Example: A biology teacher engages students in a discussion of people they have encountered who have various genetic disorders. They talk about the prevalence rate of each type of disorder for the general population and for specific racial/ethnic groups in the population. Then, the teacher assigns various small groups of students the task of finding the genetic source of a specific disorder. Students must create presentations that explain the genetic cause of the disorder and illustrate the genetic dysfunction. They must explain how one might predict the likelihood that various pairs of parents would have a child with the disorder.
Assuming students will relate to and understand abstract presentations of information.
Example: A biology teacher has students read Chapter 4 of the biology book, which focuses on genetics. After students read the chapter, the teacher provides a lecture that reiterates the major concepts presented in the chapter.
Getting to know one’s students.
Example: A middle school teacher stands at the classroom door and greets students as they come into his science class. Before he asks one student to remove the headphones from his ears, he asks the student what song is playing. Quietly, he asks another student how his evening went. Then, as students are sitting down, he asks, “Who likes their music loud?” When almost all of the students roar affirmatively, he asks, “How loud is loud? How do you know how loud you like it?” Students can’t figure out how to respond. Then, the teacher explains that by the end of the class period, the students will know how to measure volume and pitch and assess risks to hearing.
Not taking time to get to know one’s students.
Example: The middle school science teacher asks a student to remove his headphones and reminds the student of the rules. The teacher then presents a lesson on sound volume and frequency by covering a worksheet that displays the typical decibel range of various types of noises and the sound frequency range of various symphonic instruments.
Educators frequently check to ensure that students understand the content being taught. They use a variety of strategies to determine what each student understands related to the lesson content. They listen attentively to student responses, carefully read student writing, and watch deliberately as students perform assigned tasks. As teachers acquire information about student understanding, they use the information to refine lessons (often immediately) in ways that increase student understanding.
Checking each and every student’s level of understanding.
Example: In a middle school math class, a teacher presents x-y graphs that illustrate hourly wages, hours worked, and bonuses earned. The teacher organizes students into small teams of three and designates each student as Student A, B, or C. The teacher asks the students to work with their teammates to explain what the graph implies about salaries. Then, the teacher asks Student B in each group to stand and explain the graph to their team. Next, the teacher asks each Student A to answer specific questions about data points on the graph (e.g., How much did this person earn and why?). Finally, the teacher asks each Student C to explain how the graph would change if either the hourly rate changed or the bonus changed.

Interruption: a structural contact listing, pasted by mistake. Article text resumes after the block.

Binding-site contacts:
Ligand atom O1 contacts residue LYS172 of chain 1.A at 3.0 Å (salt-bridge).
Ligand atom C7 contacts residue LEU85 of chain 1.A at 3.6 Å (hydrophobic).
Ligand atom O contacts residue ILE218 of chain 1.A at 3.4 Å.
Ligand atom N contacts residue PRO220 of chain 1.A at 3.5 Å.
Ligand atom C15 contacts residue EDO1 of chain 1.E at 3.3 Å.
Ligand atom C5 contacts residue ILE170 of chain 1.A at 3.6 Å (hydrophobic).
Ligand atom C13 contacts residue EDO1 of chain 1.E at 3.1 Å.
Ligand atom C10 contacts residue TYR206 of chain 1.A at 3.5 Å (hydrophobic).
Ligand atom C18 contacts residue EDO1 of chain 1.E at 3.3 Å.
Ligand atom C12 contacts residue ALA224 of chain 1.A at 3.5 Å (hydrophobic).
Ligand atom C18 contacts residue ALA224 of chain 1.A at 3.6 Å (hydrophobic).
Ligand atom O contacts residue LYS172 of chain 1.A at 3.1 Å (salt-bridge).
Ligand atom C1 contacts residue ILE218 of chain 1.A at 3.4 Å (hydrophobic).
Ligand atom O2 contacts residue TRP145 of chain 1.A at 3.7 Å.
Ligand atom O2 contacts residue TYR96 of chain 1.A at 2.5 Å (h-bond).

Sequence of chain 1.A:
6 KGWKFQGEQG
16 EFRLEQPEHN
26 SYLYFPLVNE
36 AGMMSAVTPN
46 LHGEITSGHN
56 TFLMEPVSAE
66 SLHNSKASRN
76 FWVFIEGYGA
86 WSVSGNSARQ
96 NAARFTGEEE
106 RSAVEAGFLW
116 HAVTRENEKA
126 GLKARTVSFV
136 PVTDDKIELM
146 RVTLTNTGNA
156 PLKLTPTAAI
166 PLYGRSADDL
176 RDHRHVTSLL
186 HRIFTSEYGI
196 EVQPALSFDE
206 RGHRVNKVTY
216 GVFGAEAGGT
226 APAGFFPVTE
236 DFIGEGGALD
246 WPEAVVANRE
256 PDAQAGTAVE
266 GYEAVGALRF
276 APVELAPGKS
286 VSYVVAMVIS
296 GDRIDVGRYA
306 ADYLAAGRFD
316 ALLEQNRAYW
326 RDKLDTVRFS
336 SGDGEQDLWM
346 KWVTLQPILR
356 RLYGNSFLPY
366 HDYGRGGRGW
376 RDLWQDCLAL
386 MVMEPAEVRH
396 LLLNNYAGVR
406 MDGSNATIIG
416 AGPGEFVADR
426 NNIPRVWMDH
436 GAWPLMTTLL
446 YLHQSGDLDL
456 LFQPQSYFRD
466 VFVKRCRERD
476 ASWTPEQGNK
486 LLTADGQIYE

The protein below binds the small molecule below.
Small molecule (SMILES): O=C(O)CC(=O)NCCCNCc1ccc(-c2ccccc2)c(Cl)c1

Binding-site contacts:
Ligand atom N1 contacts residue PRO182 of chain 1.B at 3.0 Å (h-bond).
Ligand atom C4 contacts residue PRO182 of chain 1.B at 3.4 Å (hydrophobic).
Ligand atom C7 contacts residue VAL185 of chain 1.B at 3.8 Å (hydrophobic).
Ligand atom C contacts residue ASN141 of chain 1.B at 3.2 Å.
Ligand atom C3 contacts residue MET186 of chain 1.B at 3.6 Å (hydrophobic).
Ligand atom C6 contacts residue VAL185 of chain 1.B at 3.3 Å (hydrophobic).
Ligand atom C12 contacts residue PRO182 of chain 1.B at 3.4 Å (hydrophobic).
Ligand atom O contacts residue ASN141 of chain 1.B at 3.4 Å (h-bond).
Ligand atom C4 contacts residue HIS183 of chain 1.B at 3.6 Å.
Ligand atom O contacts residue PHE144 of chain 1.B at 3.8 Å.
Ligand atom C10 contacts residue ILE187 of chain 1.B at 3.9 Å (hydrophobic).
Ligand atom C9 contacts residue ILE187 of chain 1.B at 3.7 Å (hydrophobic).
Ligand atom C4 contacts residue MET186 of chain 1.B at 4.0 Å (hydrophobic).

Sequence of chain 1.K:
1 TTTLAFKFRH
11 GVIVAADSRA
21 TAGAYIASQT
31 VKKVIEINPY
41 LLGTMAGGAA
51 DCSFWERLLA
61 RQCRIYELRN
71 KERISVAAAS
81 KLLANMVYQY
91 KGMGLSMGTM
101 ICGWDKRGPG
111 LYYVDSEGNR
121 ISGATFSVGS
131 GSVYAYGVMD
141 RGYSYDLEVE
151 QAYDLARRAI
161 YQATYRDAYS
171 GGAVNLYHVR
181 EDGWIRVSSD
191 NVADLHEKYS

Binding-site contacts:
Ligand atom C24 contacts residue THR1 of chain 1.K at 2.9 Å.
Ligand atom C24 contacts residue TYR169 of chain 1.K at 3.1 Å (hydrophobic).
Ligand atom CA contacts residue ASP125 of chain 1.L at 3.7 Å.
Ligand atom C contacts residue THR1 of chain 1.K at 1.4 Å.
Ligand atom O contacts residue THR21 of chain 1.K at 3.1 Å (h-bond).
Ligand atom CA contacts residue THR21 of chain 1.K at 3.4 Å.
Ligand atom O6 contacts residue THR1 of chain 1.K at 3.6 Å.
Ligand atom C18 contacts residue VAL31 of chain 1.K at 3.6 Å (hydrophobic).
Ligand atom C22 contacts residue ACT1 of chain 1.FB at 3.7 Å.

Checking only a few students.
Example: In a middle school math class, a teacher presents x-y graphs that illustrate hourly wages, hours worked, and bonuses earned. The teacher presents each graph and asks questions about specific data points, trend lines, and so on. A few students raise their hands or blurt out answers. The teacher calls upon the students who want to participate in the conversation. Other students sit quietly and wait for the period to end.
Checking for higher levels of understanding.
Example: As students sit in a circle and read Charlotte’s Web, the teacher asks a variety of questions intended to promote thinking about cause and effect relationships. For example, the teacher asks, “Why were the animals worried about Wilbur? What did the animals think would happen if Charlotte wrote words over Wilbur’s head?” Then, the teacher asks students to share the cause and effect questions they wrote on sticky notes as they read the chapter. As students read their questions, the teacher guides students in considering if the question examines cause-effect relationships. Then, the teacher invites students to answer the question using specific evidence from the text.
Asking questions that require only the recall of facts.
Example: As students read Charlotte’s Web, the teacher asks students multiple questions about details in the story (e.g., Who was Charlotte? Where did Fern live? What was the first word Charlotte wrote in her web?).
Educators help students practice using the vocabulary that is central to the lesson content. Teachers help each student become comfortable using the lesson vocabulary in conversations and in writing.
Pre-identifying the vocabulary students must learn in order to achieve the lesson objective.